Anticipation of twin tower attacking pillars looming on the horizon around the country may be misguided. A catch taken on the chest or knees will entitle the fetcher to the same attempt at the posts as the skyscraper.
Inside forwards who maximise their return via the mark will be those that produce smart movement and appreciate where the space is - irrespective of their size.
The fundamental shift that this rule change will bring will be in the minds of coaches.
To create shooting opportunities previously, attacking play had to consider more than just where you transfer the ball to. If you kick to a forward inside the 45, he had to have a reasonable route of progress thereafter.
That forward’s run trajectory would likely have to enable a quick snapshot or offload to avoid smothering.
Essentially, kicking long to a forward racing directly out from goal in the modern game has become a blunt instrument because they are swallowed by cover. Additionally, in basic terms, moving the ball through hands also has no effect without a pattern of movement that will place a runner into shooting space.
The attacking mark fundamentally changes everyone’s mindset.
Offensive third movement no longer needs to legislate for additional layers of attacking play. Successful attacks can - in theory at least - be mounted without a single support runner if necessary, irrespective of the cover in place.
That knowledge illustrates the first of three basic changes in mindset that will be preoccupying coaches since the Central Council vote on Saturday.
Teams that can bring new thinking and patterns of play unlocking pockets of space to be hit on the full will gain a significant jump on the competition.
The difficulty of course is the lateness of the hour with that clarity but it is an exciting opportunity for coaches in the weeks ahead.
Secondly, the defender’s mindset also has to change. At all costs, inside forwards have to be denied clean possession as, with the right delivery, a scoring opportunity will follow.
There may be an initial temptation for additional cover inside the 45 but that will be replaced by the realisation that maximum pressure on the kick pass in the middle third is the best way to remove 'mark' opportunities further up and allow normal cover set-ups to be even more effective.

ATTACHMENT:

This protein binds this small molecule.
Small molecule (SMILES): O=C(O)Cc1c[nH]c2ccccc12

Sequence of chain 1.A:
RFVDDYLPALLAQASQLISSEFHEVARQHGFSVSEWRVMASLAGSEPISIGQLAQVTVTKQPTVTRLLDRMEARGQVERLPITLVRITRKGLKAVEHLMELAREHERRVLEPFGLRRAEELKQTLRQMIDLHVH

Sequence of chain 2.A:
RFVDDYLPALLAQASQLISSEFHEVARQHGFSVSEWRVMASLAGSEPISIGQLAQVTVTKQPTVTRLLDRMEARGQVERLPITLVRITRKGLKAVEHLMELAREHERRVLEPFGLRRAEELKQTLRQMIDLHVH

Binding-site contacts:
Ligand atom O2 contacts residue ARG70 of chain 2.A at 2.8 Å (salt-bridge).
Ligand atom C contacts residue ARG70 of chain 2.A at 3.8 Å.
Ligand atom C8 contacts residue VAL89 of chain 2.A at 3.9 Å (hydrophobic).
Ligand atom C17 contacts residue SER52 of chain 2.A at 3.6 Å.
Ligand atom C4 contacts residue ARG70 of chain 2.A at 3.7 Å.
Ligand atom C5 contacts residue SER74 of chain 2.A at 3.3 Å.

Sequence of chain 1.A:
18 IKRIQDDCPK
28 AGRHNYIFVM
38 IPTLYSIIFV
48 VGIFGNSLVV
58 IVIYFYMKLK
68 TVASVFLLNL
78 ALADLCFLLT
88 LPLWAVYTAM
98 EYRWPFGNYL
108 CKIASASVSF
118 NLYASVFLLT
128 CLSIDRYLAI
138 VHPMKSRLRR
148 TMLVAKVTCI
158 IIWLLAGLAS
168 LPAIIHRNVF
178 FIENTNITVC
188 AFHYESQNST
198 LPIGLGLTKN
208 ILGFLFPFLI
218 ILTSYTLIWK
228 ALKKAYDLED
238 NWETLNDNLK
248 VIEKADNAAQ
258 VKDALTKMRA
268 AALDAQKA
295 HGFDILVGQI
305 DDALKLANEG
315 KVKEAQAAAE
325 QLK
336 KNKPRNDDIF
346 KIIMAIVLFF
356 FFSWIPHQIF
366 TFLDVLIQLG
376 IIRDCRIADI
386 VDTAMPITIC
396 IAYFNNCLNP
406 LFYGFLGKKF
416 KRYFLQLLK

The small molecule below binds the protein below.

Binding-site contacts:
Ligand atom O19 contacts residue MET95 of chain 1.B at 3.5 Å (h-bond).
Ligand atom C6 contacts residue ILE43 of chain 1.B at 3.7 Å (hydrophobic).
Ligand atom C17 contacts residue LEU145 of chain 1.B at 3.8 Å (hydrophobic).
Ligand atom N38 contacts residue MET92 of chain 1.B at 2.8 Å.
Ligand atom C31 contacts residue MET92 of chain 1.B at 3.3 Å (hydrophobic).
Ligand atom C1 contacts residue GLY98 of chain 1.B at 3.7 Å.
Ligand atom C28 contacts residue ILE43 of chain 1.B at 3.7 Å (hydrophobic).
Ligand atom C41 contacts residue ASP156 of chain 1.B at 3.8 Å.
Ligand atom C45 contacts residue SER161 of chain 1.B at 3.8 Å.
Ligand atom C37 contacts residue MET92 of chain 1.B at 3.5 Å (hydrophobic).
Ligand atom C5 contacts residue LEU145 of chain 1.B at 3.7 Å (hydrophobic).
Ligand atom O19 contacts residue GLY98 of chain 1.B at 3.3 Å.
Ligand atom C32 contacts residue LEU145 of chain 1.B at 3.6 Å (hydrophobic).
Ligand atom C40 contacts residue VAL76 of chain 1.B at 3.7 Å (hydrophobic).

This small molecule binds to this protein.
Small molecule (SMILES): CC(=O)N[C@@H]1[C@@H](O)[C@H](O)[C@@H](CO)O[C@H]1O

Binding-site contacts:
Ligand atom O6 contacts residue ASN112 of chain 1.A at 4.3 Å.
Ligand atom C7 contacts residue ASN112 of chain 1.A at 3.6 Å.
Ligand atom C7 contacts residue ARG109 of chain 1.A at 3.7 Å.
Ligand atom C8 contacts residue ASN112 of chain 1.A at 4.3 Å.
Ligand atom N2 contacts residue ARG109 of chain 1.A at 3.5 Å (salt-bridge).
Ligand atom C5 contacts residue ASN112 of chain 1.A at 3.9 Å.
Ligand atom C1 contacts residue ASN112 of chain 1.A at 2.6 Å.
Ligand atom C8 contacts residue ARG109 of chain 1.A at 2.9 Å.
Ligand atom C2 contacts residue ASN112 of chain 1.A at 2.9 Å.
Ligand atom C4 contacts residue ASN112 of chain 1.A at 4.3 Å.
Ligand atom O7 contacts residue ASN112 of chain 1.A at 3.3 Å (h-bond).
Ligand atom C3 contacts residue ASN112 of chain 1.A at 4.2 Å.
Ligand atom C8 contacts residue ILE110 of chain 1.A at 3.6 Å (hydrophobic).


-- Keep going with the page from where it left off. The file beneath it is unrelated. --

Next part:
Essentially accurate kicking will be a potent weapon from the middle third but inaccurate kicking will be disastrous for the attacking team.
Finally, and perhaps most fundamentally for the evolution of the game, the profile of the ideal middle third player may change. Over the last ten years that player has become athletically more and more capable to a point where the associated qualities are paramount for team selection.
For a team that builds their attacking plan around creating 'mark' opportunities, the key architects have to become quality kickers in the middle who can see and execute the creative pass any movement ahead requires in minimal space.
If the game evolves in that direction then a coveted clash of styles could become a feature of the game again and the traditionalists will have their poster teams to rally behind.
As the game stands, teams that kick to structured and well manned defences are naive at best and ultimately doomed on the scoreboard.
Styles make fights and if coaches and players can seize the opportunity that the offensive mark presents then we may see an acceleration of the evolution of our game towards a spectacle we will all be happier with.